Editorial: City needs to ensure fairness when it reviews whether growth pays for itself
photo by: Journal-World Photo Illustration
Lawrence is different from the rest of Kansas, for both good and bad. These days, one of the more significant differences is the reaction to a new housing development being built on the edge of town.
The vast majority of Kansas communities celebrate it because the vast majority of communities are shrinking. Such development may be the most hopeful thing that happens in any given year.
In Lawrence, that new housing development doesn’t create such celebration. On a good day, it creates a question, on an ordinary day a debate and on a bad day an argument. The issue in Lawrence is whether that new housing development is actually a benefit to the community or whether it creates more costs for local government through the need for increased services.
The City of Lawrence is trying to help the community come to a consensus on the issue. It is off to a good start. The community has agreed to lead a group of stakeholders in a “cost of growth” study. The group includes representatives from the Lawrence Home Builders Association, the Lawrence Board of Realtors, the Lawrence Association of Neighborhoods and the city-county sustainability director.
There are people on both sides of the issue in that group. The city is wise in trying to create that balance. There is no hope of getting the community to accept the study’s findings if it is viewed as a one-sided exercise.
But what the city has undertaken is just the beginning, and this first step won’t be the most important one. Making sure the study is comprehensive will be critical. Here are a few topics any honest cost of growth study should consider:
• People lead to retail development, not the other way around. That is critical to understand because the city’s budget is heavily weighted toward sales tax collections these days, which largely come from retail sales. Too many growth studies spend all their time looking at property taxes but give no credit to new housing developments for the role they play in creating new retail spending.
• Not all housing developments are created equal. The issue isn’t how much it costs the city to build a street, a sidewalk or sewer line to serve new development. Developers already pay for those costs directly through special assessments. People who are engaged in this issue already understand that. The issue is that the city must pay to maintain all those pieces of infrastructure, plus provide other services to a population that is now larger as a result of the new development. Here is a fact that is going to make some uncomfortable. A development full of $350,000 homes is going to provide a lot more money to pay for such costs than one full of $125,000 homes. It doesn’t really cost any more to maintain a street in front of a $300,000 home than a $125,000 home. But chances are, the incomes that reside in that $350,000 home are going to do much more to boost the spending power of a community — and thus the sales tax collections — than those that reside in the $125,000 home. Uncomfortable, but no less important to understand.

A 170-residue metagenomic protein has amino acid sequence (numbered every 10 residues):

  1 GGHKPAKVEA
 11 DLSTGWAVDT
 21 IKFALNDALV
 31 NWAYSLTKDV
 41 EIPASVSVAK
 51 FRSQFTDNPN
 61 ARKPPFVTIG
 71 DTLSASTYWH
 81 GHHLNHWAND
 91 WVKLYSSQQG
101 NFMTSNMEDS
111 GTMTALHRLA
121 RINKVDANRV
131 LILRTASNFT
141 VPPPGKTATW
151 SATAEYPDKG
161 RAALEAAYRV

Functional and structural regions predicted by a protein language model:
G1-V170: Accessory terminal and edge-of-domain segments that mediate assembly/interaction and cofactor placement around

• Not all government spending is equal. Back in 2014, the city spent $22.5 million to build Rock Chalk Park. It didn’t have to raise taxes to do so. The natural growth and vitality of Lawrence provided the funding. Of that amount, $10.5 million was for a new recreation center. Growth did cause that need, as Lawrence’s larger population was crowding existing recreation centers. But the other $12 million funded infrastructure for stadiums and other facilities owned by a private developer and leased to the University of Kansas.
Growth didn’t fuel any of that development. KU’s desire for better facilities did. The city went along, it seems, as an economic development play. The point here is not to debate that argument. Rather, it is to recognize the city just as easily could have chosen to use that $12 million of readily available money to maintain its own infrastructure in the community.
Rock Chalk Park is just one example of local government choosing to use available money — produced through the growth and vitality of the community — to pay for amenities rather than address the costs that growth certainly does create.
That’s not a knock against amenities. Rather, it is a knock against those who want to punish growth for the simple fact that it never will pay for everything a community desires.